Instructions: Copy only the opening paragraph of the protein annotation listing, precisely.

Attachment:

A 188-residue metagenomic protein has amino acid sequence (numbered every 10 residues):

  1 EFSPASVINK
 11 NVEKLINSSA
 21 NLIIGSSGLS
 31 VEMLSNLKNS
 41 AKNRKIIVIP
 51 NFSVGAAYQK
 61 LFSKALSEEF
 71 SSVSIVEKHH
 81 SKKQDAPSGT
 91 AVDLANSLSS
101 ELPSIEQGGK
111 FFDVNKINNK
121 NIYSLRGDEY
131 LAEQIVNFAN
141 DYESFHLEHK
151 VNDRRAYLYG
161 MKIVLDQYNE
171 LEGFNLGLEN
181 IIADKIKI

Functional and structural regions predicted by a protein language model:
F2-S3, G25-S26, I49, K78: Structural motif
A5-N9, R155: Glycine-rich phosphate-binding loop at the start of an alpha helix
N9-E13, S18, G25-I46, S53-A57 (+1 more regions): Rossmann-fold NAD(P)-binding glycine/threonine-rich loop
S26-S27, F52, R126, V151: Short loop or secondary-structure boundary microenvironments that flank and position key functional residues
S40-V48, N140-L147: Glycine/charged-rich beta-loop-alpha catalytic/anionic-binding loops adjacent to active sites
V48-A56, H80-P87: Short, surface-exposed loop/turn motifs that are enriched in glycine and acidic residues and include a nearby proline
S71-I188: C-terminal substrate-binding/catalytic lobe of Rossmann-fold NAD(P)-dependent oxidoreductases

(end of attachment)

A 188-residue metagenomic protein has amino acid sequence (numbered every 10 residues):